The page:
It is largely thanks to John Peel that Emily Barker first settled in the UK. After leaving home to see the world, she ended up on the Cambridge folk scene, and formed the band, the-low-country. Just as she was considering resuming her studies back home, Peel started playing them on Radio 1, so she stayed. Her music has since been described as “heartfelt songwriting… bridging the gap between folk, country and Fleetwood Mac” (The Times), “ambitious and beautifully wrought” (Q), while the Guardian applauds her “gift for great melodies.”


The Show

The Band On The Wall is a favoured Manchester venue for singer/songwriters. It’s a small, quality venue but with a large stage, pretty good acoustics and something of a rarity in Manchester, generous parking facilities close by. Barker is performing with a full range of instruments including Roland keyboard, harmonium, double bass, bass guitar, rhythm guitar and harmonica. At least a couple of the three band members are multi-instrumentalists. Barker’s weapons of choice are acoustic guitar, electric guitar and harmonica.

This show is part of the promotional voyage for Emily Barker’s latest album entitled SWEET KIND OF BLUE which makes up half of an extensive setlist which includes other songs from previous albums. Indeed the opening song is the title track of an early album called DEAR RIVER, and which exposes the artist’s love of Americana. It’s a melancholy song with a strong melody and once senses immediately Barker’s vocal skill, range and ability to accurately convey a song’s meaning and sentiments. She also moves from acoustic guitar to harmonica seamlessly and well.


‘No 5 Hurricane’ is the first track performed from the new album and it’s an absolutely beautiful composition that moves along slowly with the other musicians lending their voices in the choruses. It’s a prime example of how the artist understands and appreciates melody which for me is so important. It’s a lovely performance which enthrals the capacity audience. The keyboards provide a dominant and important instrumental feature here. Another new song, ’Sister Goodbye’, is next and is a prime example of a romantic pop ballad with a melody and chorus strong enough to feature on the airways. The guitar solos are mournful and strongly country. Boo Hewerdine has co-written this song and has contributed to several others on the album.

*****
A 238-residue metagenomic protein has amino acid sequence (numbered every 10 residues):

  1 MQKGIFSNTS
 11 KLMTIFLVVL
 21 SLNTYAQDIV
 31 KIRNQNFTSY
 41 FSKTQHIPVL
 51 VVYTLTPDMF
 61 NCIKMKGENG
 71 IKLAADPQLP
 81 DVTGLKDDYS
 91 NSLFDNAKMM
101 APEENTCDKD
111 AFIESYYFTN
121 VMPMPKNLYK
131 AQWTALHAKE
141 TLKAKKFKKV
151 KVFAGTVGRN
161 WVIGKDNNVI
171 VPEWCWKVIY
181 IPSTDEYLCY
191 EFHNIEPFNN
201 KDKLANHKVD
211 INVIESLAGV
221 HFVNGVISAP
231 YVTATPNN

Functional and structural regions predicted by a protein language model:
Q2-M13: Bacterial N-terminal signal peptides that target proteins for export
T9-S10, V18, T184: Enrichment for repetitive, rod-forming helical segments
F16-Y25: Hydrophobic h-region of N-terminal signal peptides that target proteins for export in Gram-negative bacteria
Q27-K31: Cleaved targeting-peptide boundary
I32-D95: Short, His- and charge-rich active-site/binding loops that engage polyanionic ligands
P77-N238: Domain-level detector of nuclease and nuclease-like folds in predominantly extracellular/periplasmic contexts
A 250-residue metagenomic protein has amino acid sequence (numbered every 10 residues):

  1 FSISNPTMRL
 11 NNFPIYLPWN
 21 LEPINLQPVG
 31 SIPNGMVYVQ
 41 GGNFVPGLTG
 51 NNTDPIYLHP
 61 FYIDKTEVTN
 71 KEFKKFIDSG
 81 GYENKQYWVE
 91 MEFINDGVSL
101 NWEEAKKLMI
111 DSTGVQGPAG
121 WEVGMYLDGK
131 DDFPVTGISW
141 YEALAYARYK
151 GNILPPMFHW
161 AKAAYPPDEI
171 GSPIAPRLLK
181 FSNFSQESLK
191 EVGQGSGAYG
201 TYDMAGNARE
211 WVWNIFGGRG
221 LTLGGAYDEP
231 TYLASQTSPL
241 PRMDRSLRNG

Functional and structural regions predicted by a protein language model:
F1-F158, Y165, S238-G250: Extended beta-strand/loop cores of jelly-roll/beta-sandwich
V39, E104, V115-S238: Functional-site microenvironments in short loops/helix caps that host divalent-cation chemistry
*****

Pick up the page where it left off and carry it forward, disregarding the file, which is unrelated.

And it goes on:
Barker tells tales of Memphis and other artists to a rapt audience and conveys an easy ability to connect with her audience. Another track from the new album arrives with the more upbeat ‘If We Forget To Dance’ which also comes with truckloads of melody and choruses that should be play-listed strongly on BBC’s Radio 2… ’Over My Shoulder’ is another new song and for me is a highlight of the evening. It moves along at snail’s pace accompanied mainly by her acoustic guitar and harmonium with a little help from the double bass played by Peter Roe. Her interpretation is expressive and very moving.